Trait convergence and niche differentiation of two exotic invasive free-floating plant species in China under shifted water nutrient stoichiometric regimes

  • Tong Wang
  • Jiangtao Hu
  • Renqing WangEmail author
  • Chunhua LiuEmail author
  • Dan Yu
Research Article


The effects of eutrophication on the growth and phenotypic performance of macrophytes have been widely studied. Experimental evidence suggests that an increase in the water nutrient level would promote the performance of several invasive free-floating macrophytes. However, few studies have focused on how a shift in water nutrient (nitrogen and phosphorus) stoichiometric regimes may influence the performance of invasive free-floating macrophytes. In the present study, two exotic invasive plant species, free-floating Eichhornia crassipes and Pistia stratiotes, were subjected to different water nutrient stoichiometric regimes, and their phenotypic performance was studied. We found that the two species converged in several resource use traits and diverged in lateral root length. This implied that their similarities in fitness-correlated traits and their underwater niche differentiation probably contribute to their stable coexistence in the field. Additionally, the eutrophic conditions in the different N:P regimes scarcely altered the performance of both species compared to their performance in the oligotrophic condition. Based on previous studies, we predicted that moderate eutrophication with slight overloading of nitrogen and phosphorus would not improve the performance of several invasive free-floating plants and thus would scarcely alter the invasive status of these species. However, moderate eutrophication may cause other problems, such as the growth of phytoplankton and algae and increased pollution in the water.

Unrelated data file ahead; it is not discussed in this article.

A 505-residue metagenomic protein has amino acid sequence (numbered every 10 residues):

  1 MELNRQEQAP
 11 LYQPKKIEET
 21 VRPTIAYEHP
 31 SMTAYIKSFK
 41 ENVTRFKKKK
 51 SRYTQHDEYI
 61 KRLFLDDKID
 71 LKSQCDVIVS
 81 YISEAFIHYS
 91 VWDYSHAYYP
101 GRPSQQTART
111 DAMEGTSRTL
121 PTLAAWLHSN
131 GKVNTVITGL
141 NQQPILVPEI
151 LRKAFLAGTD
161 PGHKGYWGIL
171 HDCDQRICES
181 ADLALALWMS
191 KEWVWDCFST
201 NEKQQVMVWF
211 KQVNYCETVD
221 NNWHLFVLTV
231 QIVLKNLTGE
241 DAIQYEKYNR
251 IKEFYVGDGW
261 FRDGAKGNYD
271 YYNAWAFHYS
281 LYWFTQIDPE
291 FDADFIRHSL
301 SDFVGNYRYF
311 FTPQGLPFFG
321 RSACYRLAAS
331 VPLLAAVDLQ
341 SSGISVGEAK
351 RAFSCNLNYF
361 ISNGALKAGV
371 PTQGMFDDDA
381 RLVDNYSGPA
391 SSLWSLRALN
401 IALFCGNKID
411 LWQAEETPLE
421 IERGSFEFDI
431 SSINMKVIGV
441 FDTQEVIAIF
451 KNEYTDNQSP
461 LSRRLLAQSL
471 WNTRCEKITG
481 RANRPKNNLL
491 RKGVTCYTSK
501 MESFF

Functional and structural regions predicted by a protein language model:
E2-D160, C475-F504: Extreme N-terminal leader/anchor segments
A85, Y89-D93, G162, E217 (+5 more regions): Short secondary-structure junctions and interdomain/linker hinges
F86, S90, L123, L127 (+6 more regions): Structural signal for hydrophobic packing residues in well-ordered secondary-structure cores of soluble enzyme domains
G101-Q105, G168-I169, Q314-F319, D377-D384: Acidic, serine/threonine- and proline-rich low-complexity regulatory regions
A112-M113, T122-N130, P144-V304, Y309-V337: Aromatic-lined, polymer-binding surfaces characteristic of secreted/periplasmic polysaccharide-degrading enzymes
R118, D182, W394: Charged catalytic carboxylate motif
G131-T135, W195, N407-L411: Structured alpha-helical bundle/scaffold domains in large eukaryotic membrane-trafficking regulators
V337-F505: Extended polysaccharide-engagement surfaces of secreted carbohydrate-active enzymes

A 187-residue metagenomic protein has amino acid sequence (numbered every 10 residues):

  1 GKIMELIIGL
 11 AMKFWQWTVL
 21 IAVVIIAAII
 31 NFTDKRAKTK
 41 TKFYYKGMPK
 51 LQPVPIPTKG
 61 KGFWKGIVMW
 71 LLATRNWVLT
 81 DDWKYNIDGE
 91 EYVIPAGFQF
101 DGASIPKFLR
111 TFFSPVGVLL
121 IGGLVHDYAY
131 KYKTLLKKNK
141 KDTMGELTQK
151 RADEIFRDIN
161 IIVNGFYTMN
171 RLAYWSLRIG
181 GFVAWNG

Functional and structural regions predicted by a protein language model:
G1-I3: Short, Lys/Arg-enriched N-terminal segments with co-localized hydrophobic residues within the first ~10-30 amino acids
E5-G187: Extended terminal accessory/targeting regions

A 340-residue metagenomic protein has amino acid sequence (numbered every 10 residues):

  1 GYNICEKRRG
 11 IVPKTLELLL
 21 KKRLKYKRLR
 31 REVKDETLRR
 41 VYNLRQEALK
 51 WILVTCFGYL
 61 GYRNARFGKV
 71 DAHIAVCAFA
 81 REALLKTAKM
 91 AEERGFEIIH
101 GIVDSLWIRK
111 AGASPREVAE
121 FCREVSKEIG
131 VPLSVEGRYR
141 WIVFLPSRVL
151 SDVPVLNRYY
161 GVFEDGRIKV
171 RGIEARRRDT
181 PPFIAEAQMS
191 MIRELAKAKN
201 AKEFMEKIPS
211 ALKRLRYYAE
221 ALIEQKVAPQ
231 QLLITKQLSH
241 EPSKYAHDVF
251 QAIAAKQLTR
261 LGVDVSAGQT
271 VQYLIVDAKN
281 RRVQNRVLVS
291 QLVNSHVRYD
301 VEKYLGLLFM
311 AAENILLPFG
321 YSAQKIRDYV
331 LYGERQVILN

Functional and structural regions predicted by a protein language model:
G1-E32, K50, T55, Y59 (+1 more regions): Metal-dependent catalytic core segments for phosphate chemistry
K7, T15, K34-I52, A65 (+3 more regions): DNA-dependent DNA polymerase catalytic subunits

Eutrophication Stoichiometric regime Trait performance Niche differentiation Stable coexistence Invasive free-floating plants 



The study was financially supported by the National Natural Science Foundation of China (31170339), the Special Foundation of National Science and Technology Basic Research (2013FY112300), the Science and Technology Project of Shandong Province (2014GZX217005, 2015FY210200), and the general financial grant from the China Postdoctoral Science Foundation (2017M622184).


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Copyright information

© Springer-Verlag GmbH Germany, part of Springer Nature 2019

Authors and Affiliations

  1. 1.College of Landscape Architecture and ForestryQingdao Agricultural UniversityQingdaoChina
  2. 2.Institute of Ecology and Biodiversity, School of Life SciencesShandong UniversityQingdaoChina
  3. 3.The National Field Station of Liangzi Lake Ecosystem, Department of Ecology, College of Life SciencesWuhan UniversityWuhanChina
  4. 4.Laboratory of Aquatic Plants, Department of Ecology, College of Life SciencesWuhan UniversityWuhanChina

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